The tropical mantis shrimp is not only beautiful, it’s powerful, using a club-like appendage to pound open clam shells and the heads of fish. Engineers at UC Riverside are studying the material properties of the “club” down to the nanoscale to figure out how the shrimp manages to use it without hurting itself. The published their results in this week's issue of Science. From UCR:
The bright orange fist-like club of the mantis shrimp, or stomatopod, a 4-inch long crustacean found in tropical waters, accelerates underwater faster than a 22-caliber bullet. Repeated blows can destroy mollusk shells and crab exoskeletons, both of which have been studied for decades for their impact-resistant qualities.
The power of the mantis shrimp is exciting, but David Kisailus, an assistant professor at the Bourns College of Engineering, and his collaborators, were interested in what enabled the club to withstand 50,000 high-velocity strikes on prey during its lifespan. Essentially, how does something withstand 50,000 bullet impacts?
Ray Bradbury, who died at 91, was one of my favorite writers when I was in my teens and early 20s. Martian Chronicles, Dandelion Wine, and Fahrenheit 451 were all classics and his unforgettable short story “A Sound of Thunder” made the world stop and think. That was the story in which a time traveller inadvertently crushes a butterfly - an accident with far-reaching consequences.
Somewhere along the way I’d also purchased a Bradbury writing guide called “Zen and the Art of Writing”.
For reasons I can’t explain, I pulled it off my shelf last November and read the whole thing, and it helped me get in the spirit of blogging. Newspaper deadlines can be stressful enough without having to think about producing blog posts nearly every day. There’s no editor for blog posts. We’re out there on our own. I was scared.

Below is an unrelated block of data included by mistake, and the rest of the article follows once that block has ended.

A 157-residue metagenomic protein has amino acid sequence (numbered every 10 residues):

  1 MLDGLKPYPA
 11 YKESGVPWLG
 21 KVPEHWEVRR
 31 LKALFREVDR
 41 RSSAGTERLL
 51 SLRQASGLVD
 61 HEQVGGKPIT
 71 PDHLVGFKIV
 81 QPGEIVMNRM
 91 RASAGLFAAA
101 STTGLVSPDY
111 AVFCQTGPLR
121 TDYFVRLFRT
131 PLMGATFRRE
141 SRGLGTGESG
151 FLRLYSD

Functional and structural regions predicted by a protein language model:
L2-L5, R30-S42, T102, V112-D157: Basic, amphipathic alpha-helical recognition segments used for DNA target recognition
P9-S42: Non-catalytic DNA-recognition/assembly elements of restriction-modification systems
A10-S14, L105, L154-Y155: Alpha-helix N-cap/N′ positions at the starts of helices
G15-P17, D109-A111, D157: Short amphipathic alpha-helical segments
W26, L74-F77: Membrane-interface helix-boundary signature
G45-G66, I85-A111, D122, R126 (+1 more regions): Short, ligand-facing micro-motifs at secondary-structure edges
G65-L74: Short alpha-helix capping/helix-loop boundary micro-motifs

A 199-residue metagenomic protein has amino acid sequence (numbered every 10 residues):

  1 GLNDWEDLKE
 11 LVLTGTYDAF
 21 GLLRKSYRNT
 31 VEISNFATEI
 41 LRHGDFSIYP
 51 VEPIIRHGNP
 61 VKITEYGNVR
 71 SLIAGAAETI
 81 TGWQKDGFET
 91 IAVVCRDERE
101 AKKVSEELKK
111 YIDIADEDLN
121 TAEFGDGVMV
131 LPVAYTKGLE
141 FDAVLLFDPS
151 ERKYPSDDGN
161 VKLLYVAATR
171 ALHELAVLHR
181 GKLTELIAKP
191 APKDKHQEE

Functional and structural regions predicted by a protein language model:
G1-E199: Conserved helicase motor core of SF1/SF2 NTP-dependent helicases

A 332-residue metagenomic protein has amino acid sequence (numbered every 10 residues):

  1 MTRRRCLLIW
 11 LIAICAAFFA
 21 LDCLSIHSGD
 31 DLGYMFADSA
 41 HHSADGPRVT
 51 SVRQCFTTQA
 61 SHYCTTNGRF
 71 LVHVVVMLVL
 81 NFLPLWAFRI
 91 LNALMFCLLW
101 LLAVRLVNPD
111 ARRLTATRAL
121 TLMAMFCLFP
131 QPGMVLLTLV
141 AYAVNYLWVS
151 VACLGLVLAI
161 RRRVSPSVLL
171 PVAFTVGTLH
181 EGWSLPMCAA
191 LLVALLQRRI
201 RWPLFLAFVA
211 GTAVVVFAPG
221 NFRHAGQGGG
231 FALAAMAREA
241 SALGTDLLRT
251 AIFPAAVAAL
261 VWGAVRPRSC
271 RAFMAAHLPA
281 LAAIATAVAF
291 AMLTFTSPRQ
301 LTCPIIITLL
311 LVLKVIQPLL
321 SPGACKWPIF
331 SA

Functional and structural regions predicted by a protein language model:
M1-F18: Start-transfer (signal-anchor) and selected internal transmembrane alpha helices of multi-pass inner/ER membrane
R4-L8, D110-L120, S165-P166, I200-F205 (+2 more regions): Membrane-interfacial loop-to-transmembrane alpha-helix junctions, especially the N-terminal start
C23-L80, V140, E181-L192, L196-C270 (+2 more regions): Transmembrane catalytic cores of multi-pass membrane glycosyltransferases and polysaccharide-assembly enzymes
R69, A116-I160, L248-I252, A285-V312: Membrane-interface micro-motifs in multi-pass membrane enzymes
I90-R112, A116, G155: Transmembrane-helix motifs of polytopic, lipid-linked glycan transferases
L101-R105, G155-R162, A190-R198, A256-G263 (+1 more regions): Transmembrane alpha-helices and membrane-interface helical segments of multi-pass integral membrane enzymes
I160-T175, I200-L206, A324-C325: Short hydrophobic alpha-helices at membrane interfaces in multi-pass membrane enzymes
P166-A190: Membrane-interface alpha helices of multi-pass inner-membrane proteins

Either listening to Paul McCartney makes you younger, or there’s something amiss with social science.
Here’s a story on bad science that ran on the Inquirer's front page today (Tuesday). I got the idea from a fascinating paper in which researchers created a test case to show how dubious social science could pass acceptable standards of statistical significance. Others say the problem extends to medical research as well. Read the whole story here.
Would you believe a scientific paper that said listening to the Beatles song "When I'm 64" made people get younger?
It was tested by experiment, and the result came out with "statistical significance," which is the gold standard for incorporating new findings into the established scientific literature.
F.F. People write hate mail for all kinds of reasons. It’s not written entirely by fundamentalists with religious objections to science. I can never predict what will come over the transom. Part of the problem here is that I hired a hate mail responder and he’s been slacking off on the job. I woke him up and asked him to offer his viewpoint on this little morsel that came in last week:
I don't really want to bang on you but this article is offensive in its ignorance. Any second year college student would know that you are crediting other people with Noam Chomsky's claim to fame. Literally, Chomsky's entire academic career was based on his theory that human ability to organize and use language and grammar was a native quality not learned and that it most likely was possessed by other mammals. Prior to Chomsky, a consensus orthodoxy had language and grammar being a learned ability from culture. Chomsky basically told them the world was round. He lays out numerous reasons why he was led to this conclusions and he changed everyone's mind instantly. It was the most ground breaking discovery in modern linguistics and shaped entire fields of study since, including this experiment. Because you don't make the proper connection, the article comes off as crude and unlearned, or in a more modern description, something only a blogger would write and not be embarrassed about. You should be studying, not having a public voice.